Rise of Janata parivar

It is a sense of realism and hope of beating a common enemy that has led six parties of the erstwhile Janata parivar to form a new political party. Parties have to adapt themselves to new situations when politics is in a flux. The BJP, against whom the parties are uniting now, had itself forsaken its identity to join the Janata Party, to fight the Congress in 1977. The political pole has shifted now, with the BJP holding one end up and others aligning themselves in opposition to it. There have been mergers and  coalitions of parties in the past decades at state and national levels in response to the political need of the time. The Samajwadi Party, the JD(U), the RJD, the JD(S), the INLD and the SJP have found it right to unite rather than form a coalition obviously because their commitment to face the common challenge is greater than their allegiance to separate identities.

The new party will be the ruling party in two major states, Bihar and Uttar Pradesh, where it will be dominant. It will have a sizeable presence in Haryana and Karnataka. It is strong enough to make an impact in parliament, with 15 MPs in the Lok Sabha and 30 MPs in the Rajya Sabha. The immediate test of its potency will be the assembly elections in Bihar to be held later this year. UP will face assembly elections in 2017. The BJP, which won 31 of the 40 Lok Sabha seats in Bihar in the last general elections, had expected an easy ride to power in the state. But a combination of Nitish Kumar’s JD(U) and Lalu Prasad’s RJD will be a formidable electoral force there. This was demonstrated when they won six of the 10 seats where Assembly by-elections were held in August last year. The two parties have their respective political support bases which, when pooled together, have a numerical superiority over the BJP. These constituencies are defined largely in terms of caste, but even national parties have strong caste complexions in these states.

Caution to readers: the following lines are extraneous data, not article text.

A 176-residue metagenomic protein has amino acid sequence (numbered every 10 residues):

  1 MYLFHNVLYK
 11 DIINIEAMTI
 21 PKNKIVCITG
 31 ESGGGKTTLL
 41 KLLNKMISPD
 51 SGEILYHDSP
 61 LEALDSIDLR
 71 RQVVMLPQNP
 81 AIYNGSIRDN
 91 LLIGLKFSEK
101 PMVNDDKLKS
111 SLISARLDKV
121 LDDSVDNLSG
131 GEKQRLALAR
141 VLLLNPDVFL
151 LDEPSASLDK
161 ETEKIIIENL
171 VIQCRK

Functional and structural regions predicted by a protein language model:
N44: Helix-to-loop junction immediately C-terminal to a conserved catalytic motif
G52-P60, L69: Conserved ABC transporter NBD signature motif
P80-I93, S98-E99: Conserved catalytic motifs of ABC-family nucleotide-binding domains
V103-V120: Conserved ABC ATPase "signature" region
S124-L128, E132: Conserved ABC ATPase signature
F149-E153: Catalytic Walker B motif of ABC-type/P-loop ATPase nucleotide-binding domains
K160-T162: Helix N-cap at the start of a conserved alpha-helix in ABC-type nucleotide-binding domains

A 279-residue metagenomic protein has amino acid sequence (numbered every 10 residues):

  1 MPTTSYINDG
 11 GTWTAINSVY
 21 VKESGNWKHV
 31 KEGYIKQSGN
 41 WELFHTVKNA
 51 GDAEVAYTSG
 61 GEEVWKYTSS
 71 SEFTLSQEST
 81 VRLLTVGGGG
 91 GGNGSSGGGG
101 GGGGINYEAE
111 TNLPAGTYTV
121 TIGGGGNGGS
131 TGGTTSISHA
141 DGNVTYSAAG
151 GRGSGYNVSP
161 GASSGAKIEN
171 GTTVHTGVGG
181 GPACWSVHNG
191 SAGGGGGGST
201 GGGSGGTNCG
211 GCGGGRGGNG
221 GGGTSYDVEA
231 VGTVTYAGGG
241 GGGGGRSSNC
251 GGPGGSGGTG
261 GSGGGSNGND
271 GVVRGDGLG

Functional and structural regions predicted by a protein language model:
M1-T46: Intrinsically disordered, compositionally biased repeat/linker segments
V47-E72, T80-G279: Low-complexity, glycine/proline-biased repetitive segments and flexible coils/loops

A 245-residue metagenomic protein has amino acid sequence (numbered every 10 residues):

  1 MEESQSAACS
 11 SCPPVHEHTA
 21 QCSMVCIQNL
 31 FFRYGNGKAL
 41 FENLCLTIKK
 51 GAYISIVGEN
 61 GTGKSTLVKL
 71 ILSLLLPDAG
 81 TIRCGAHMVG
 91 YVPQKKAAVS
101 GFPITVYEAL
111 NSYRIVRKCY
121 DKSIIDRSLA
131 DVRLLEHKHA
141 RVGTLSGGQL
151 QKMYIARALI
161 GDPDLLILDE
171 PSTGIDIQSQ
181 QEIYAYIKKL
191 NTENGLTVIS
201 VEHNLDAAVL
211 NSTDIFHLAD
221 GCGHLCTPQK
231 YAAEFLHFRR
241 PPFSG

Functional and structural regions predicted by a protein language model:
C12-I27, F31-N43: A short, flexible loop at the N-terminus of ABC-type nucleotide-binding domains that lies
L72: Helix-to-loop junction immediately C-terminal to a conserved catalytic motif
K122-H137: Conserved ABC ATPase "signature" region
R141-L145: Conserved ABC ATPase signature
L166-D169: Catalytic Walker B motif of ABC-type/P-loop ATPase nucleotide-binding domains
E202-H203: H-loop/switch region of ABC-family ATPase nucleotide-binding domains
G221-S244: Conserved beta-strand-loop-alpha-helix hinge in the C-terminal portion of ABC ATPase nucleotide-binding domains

Mulayam Singh Yadav, leader of the largest party, will be the leader of the new party. It has strong and experienced leaders like Nitish Kumar, Lalu Prasad, Sharad Yadav and H D Deve Gowda. But the Janata parivar has a fractious past. The leaders will have to work together if the party has to make an impact. Equally importantly, the lower level leaders and cadres will have to bond together, especially in Bihar. The party also has to present a positive agenda and programme to the people.

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